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Article:
  It's a Cycle of Life Thing: Managing Linux Releases
Subject:   file system hierarchy
Date:   2003-03-18 13:14:20
From:   anonymous2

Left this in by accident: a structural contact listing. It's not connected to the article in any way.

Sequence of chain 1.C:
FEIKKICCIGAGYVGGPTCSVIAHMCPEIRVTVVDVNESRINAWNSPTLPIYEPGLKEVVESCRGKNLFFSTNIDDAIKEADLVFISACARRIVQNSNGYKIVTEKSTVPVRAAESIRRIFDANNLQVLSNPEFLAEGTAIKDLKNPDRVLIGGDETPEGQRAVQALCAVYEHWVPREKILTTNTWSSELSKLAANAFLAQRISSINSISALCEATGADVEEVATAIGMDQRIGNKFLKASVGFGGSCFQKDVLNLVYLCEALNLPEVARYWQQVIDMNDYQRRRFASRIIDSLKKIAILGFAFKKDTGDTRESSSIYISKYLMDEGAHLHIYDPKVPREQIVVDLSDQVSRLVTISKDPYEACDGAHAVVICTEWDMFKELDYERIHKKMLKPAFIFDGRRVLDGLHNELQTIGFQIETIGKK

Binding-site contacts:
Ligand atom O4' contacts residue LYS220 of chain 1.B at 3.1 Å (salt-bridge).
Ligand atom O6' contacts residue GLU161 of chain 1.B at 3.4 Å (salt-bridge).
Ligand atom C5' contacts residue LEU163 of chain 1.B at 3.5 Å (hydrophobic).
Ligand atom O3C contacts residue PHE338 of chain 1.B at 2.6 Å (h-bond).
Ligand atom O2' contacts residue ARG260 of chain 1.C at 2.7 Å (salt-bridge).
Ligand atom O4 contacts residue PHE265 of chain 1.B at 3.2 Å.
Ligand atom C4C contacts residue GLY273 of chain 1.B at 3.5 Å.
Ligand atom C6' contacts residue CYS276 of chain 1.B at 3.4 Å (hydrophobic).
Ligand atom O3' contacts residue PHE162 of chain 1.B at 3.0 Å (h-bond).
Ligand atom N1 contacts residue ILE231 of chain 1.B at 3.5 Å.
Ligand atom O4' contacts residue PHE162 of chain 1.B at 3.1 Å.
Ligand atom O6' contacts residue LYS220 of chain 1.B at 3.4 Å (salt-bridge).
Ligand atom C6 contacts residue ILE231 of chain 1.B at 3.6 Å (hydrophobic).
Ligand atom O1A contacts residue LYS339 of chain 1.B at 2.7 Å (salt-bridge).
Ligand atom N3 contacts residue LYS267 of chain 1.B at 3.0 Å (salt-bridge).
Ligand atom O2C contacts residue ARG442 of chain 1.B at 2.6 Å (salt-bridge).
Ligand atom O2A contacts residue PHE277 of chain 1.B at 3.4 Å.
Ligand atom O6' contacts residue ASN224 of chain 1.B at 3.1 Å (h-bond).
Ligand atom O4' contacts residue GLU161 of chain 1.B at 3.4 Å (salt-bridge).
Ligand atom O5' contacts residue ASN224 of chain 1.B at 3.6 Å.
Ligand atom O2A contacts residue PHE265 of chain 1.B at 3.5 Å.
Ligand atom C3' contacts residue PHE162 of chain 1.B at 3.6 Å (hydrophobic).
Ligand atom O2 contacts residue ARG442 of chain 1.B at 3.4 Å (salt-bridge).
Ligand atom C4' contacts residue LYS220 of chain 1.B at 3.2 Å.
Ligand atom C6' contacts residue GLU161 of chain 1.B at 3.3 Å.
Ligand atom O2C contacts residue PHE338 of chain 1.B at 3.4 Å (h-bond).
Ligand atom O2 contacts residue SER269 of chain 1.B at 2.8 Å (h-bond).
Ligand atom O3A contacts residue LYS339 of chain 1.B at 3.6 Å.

You mentioned the BSDs being superior to Linux in this regard. FreeBSD basically puts *everything* that's not part of the core system in /usr/local. NetBSD does it better, they put stuff in ports (which they call pkgsrc) in the /usr/pkg tree, while leaving /usr/local clean for the sysadmin to add custom programs that aren't installed via a potentially upgrading pkgsrc. This makes upgrading of software a lot less disruptive under NetBSD than it can potentially get with FreeBSD; a sysadmin or user can rest assured that anything they added to the system is not interfered with, and if they want it to be interfered with (upgraded via "make update" in pkgsrc or upgraded via build.sh in /usr/src) it gets modified within it's own domain.